Tag Archives: truth


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Hemingway-HappinessThe Pulitzer Prize winning American writer Ernest Hemingway (1899 – 1961) said “Happiness in intelligent people is the rarest thing I know”.  
At the end of his life Hemingway was being chased by the FBI and IRS because he lived in Cuba and was a friend of Fidel Castro, a communist, who opposed the Rothschild international bankers ambition control of the world.  Understandably, Hemingway, also a long time alcoholic, became depressed and suicidal.  His wife sent him to a mental hospital where they gave him dozens of electric shock treatments and heavy drugs to “cure” his depression.  Two days after being released from the hospital his shot himself in the head with his double-barreled shotgun! Hemingway was super-intelligent, but unhappy.
Hemingway is an example that Intelligence, alone, is not the “key to happiness”.  I remembered what Krishnamurti said:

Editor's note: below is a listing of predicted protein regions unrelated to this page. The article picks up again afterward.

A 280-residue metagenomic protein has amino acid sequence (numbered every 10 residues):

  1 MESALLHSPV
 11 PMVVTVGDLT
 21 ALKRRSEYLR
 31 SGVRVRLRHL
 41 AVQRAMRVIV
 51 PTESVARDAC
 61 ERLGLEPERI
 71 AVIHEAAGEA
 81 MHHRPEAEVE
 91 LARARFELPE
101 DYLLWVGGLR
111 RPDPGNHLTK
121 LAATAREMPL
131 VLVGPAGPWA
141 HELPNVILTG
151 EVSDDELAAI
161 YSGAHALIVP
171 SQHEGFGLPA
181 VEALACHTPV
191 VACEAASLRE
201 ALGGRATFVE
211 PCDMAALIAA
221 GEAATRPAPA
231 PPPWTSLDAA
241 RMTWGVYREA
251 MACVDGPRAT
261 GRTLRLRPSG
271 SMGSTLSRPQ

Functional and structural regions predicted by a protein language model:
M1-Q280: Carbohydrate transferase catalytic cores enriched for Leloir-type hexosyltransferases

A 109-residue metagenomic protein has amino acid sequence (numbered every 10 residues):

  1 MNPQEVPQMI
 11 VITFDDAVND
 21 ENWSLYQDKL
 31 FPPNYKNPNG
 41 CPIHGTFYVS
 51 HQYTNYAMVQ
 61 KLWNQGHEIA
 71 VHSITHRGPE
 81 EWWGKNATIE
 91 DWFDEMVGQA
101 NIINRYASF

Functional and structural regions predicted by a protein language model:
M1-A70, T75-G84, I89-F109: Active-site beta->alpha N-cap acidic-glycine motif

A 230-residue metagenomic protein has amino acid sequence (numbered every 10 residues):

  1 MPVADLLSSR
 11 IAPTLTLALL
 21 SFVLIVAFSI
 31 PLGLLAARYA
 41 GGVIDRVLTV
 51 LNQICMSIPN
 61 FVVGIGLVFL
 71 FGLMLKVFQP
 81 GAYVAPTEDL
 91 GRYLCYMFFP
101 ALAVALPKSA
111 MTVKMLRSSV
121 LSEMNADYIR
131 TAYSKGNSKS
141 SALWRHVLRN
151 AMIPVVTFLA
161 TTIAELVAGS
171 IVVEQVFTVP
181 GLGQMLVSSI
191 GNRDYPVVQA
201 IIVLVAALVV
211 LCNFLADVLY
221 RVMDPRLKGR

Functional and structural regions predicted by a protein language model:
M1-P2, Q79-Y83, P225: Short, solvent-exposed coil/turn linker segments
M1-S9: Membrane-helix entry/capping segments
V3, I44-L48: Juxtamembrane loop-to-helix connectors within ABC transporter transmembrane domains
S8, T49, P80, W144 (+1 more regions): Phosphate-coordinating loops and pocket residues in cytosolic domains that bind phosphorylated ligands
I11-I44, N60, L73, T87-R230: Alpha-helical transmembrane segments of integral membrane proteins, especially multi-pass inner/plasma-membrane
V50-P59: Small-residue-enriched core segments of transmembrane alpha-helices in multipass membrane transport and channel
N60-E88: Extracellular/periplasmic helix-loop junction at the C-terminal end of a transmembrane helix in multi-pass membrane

Jiddu Krishnamurti“…you have the idea that only certain people hold the key to the Kingdom of Happiness. No one holds it. No one has the authority to hold that key. That key is your own self, and in the development and the purification and in the incorruptibility of that self alone is the Kingdom of Eternity….
You have been accustomed to being told how far you have advanced, what is your spiritual status. How childish! Who but yourself can tell you if you are incorruptible?  I am not concerned, nor with creating new cages, nor new decorations for those cages. My only concern is to set men absolutely, unconditionally free.”
It is interesting that Krishnamurti uses the words “development, purification and incorruptibility” to describe the “key” to happiness.  Perhaps this  describes the path we have can follow to discover the truth and happiness.